The Habari Project has taken another step on it's road to dominating the world of blogging software with the release of Habari 0.6 on April 6, 2009.
In internet years, blog software is old. Some people say the age of blogging has come and gone. Tens of millions of blogs worldwide gives the lie to that. Blogging is an important part of the internet landscape, and blogging software is one of the most important pieces of internet software many people use.
The current dominant player is WordPress, which has recently released WordPress 2.7.1. It is used by millions, many of whom use the self-hosted version of the software. It is popular, in large part because of the number of themes and plugins that are available for it.
Set aside the themes and plugins and look at WordPress itself for a moment. What do you see? Open up the admin and you see the equivalent of a busy office, with people scurrying back and forth, intent on busy business that you haven't a clue what it means. Eventually, with hours of work, you begin to become familiar with the purpose of each widget, gadget, and menu item you see. You learn to weave your own path of busy business through the contents of the office. You learn to get your work done. Still, WordPress itself intrudes. You have learned to work with it, not make it work with you.
Open Habari's admin, on the other hand, and you see a clean, empty room. There's a spare couple of lines of text at the top, maybe a box, text in the the left hand of the title bar, and a link to your blog in the right hand of the title bar. As with WordPress, you are confused, not because the busyness of unknown gadgets present for unknown tasks, but because of the lack of gadgets for any tasks. You drift your mouse over the text in the left side of the title bar and a menu drops, a menu containing links to create posts, manage posts, manage comments, manage themes, etc. Each link takes you to a new room. There is no clutter. There are no unknown or unobvious gadgets and widgets. As you work, you learn to add the gadgets you want, to get your work done without Habari intruding. You learn to make Habari work with you, not you with it.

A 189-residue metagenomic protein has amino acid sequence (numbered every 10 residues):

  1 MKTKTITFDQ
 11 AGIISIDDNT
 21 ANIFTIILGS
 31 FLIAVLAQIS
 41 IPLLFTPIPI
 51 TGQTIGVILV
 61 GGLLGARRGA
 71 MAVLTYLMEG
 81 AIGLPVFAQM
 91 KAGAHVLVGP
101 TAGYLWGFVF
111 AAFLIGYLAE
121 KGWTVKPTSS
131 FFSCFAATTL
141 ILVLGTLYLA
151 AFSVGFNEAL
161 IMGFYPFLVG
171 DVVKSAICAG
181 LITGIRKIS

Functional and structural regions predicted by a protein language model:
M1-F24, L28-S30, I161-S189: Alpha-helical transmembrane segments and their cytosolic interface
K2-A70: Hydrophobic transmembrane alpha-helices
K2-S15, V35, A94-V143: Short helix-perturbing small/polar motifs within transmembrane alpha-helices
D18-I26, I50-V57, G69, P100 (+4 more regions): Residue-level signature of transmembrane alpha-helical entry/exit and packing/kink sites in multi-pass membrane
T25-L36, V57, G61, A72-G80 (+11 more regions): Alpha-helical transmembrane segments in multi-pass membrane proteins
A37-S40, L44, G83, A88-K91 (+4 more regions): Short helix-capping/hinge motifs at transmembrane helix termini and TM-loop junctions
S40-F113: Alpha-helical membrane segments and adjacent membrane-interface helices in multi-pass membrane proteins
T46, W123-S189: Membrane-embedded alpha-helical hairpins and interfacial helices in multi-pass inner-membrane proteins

Now look at the back end. All blogging software has to have a place to store its data. WordPress gives you the choice of MySQL or, ... MySQL. As Henry Ford is reputed to have said, "You can have any color you want, as long as it's black."
Habari gives the choice of MySQL or SQLite, with beginning support for PostgreSQL. This choice is more important than you think. The vast majority of blogs are small, and get relatively few visitors, yet the use of MySQL as the database requires the user to learn to use, and manipulate a client-server database intended for large, heavily visited sites. An SQLite database, on the other hand, is a single, simple file stored in your filesystem. No arcane setup is needed. It Just Works. Backing up your database doesn't require special commands or a management interface. It requires downloading a copy of the file.
Then there are the number of sites you can run off an installation of WordPress. You can run one, or you can run one. Sure, there is WordPress MU, but have you tried to work with it. It isn't for the weekend warrior.
Habari, on the other hand, can run multiple independent domains or subdomains out of the box, simply, on one install. You don't need to be an expert to set it up. Make a subdirectory. Point your webserver at it, create a simple configuration file, and run the installer again. In under 10 minutes you're done (doing it all by hand). Here, for example, five sites are running on one Habari installation. When it's time to upgrade, copy the files once and you're done.
But back to the announcement of Habari 0.6.
One thing WordPress has had that Habari has lacked is the ability to safely support multiple groups of users with different rights. This is the main thing the new version of Habari brings to the table. It has a granular system of access control (ACL) that allows you to set up multiple groups with very specific rights. It is now safe to open up your Habari site to outside authors and editors. You can create private posts for that limited group of people you want to allow to read them. You can even start to commercialize your material by having subscriber only sections.
One more step on the path.